flat circular covered box with squared off sides; lacquered organic motif at top and sides of cover, band of similar design carried through to base edge; brown lacquer ground, black interior

Inkstone with Fitted Box, early 19th century

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One of the more unusual uses of lacquer during Ming and Qing was the production of inkstones. This circular stone has the right texture and porosity to make a good grinding utensil yet it is lighter and easier to carry than a stone or ceramic version. The circular cover of the fitted box is decorated with the "filled-in and engraved-gold" technique (tianqi). It displays ginkgo leaves, longan berries, cherries, and lychee on top with a more formal lotus scroll motif decorating its side register. All of these auspicious plants are outlined in gold and the general style can be seen as a revival of the Wanli period (1573-1619). The bottom of the base bears the mark of Lu Tong, a late eighteenth-early nineteenth-century lacquer artist.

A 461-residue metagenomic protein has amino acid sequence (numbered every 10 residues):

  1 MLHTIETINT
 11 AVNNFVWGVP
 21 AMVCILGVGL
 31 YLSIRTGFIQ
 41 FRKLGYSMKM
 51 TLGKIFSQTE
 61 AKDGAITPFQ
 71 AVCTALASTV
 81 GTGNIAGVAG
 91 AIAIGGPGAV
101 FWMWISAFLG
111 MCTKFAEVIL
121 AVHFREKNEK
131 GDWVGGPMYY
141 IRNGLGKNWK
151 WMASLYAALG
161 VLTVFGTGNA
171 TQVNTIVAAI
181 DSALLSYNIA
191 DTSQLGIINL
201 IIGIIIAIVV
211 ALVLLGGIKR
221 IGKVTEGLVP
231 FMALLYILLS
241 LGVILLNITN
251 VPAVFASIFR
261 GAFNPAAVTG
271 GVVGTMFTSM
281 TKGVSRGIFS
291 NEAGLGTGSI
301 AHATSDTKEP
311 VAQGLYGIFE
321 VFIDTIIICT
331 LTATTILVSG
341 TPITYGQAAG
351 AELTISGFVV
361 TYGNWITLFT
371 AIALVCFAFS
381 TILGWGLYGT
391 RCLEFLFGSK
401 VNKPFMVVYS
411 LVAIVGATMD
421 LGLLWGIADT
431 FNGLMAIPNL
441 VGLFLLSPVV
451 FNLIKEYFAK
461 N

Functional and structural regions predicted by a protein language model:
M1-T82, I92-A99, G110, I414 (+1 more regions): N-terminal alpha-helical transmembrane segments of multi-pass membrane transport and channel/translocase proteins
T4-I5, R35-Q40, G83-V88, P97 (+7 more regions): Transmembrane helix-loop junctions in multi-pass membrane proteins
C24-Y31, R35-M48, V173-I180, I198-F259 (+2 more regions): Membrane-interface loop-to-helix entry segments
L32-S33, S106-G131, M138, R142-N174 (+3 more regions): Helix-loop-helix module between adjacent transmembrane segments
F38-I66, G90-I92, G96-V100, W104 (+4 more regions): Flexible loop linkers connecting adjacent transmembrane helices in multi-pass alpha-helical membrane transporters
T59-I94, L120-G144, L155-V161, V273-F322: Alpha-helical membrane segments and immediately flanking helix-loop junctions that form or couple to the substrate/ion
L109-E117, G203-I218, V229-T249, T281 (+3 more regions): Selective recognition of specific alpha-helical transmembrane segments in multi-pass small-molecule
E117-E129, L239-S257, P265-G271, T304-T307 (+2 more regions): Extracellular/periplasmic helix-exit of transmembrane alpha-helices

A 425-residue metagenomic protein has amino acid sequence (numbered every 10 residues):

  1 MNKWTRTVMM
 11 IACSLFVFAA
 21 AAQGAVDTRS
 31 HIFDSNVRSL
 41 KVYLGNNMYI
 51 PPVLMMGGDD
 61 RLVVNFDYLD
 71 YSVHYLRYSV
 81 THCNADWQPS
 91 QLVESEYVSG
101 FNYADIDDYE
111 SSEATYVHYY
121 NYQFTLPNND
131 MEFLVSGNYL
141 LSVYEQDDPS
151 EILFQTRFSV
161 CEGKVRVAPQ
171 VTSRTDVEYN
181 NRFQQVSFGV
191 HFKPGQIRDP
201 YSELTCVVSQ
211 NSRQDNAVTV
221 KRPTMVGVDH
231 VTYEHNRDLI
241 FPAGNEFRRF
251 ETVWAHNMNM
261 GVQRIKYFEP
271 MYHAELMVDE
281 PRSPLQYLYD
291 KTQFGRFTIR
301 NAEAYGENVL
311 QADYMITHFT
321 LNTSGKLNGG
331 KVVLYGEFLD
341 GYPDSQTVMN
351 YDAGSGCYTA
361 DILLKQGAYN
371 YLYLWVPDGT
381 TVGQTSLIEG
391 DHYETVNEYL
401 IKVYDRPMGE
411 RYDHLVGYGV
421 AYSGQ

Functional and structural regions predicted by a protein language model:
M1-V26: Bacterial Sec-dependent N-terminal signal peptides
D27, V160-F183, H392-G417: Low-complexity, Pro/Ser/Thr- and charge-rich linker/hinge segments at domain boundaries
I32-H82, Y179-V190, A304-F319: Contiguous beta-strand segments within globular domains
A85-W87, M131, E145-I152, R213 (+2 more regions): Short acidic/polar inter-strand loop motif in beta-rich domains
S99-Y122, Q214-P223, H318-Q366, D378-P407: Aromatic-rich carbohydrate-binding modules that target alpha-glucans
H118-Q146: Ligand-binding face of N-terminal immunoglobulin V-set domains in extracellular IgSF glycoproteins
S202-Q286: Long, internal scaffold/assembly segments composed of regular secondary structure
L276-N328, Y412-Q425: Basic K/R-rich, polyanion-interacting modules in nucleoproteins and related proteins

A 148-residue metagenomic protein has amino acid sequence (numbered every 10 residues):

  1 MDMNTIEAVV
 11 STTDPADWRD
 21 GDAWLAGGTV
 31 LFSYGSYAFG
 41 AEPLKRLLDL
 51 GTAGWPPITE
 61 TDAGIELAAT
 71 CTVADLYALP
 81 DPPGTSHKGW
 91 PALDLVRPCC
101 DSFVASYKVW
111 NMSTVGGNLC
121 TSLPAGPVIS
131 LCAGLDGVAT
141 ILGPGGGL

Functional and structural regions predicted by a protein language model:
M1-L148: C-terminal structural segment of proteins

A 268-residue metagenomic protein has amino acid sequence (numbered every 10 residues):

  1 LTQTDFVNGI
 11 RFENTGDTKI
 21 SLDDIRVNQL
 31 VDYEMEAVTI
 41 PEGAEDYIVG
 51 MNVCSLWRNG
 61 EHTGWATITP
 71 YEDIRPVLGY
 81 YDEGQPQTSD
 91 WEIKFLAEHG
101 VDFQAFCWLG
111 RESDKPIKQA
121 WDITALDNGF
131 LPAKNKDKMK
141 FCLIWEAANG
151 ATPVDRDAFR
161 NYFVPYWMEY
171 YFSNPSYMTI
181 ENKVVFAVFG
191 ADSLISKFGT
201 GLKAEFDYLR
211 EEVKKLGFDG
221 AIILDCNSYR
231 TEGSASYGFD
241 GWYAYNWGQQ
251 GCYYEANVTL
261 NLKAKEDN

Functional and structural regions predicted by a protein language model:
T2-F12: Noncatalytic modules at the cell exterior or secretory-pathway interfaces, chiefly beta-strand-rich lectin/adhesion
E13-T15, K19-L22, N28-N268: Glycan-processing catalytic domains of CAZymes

Details
Title
Inkstone with Fitted Box
Artist Life
active late 18th -early 19th century
Role
Artist
Accession Number
97.87.4a-c
Curator Approved

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flat circular covered box with squared off sides; lacquered organic motif at top and sides of cover, band of similar design carried through to base edge; brown lacquer ground, black interior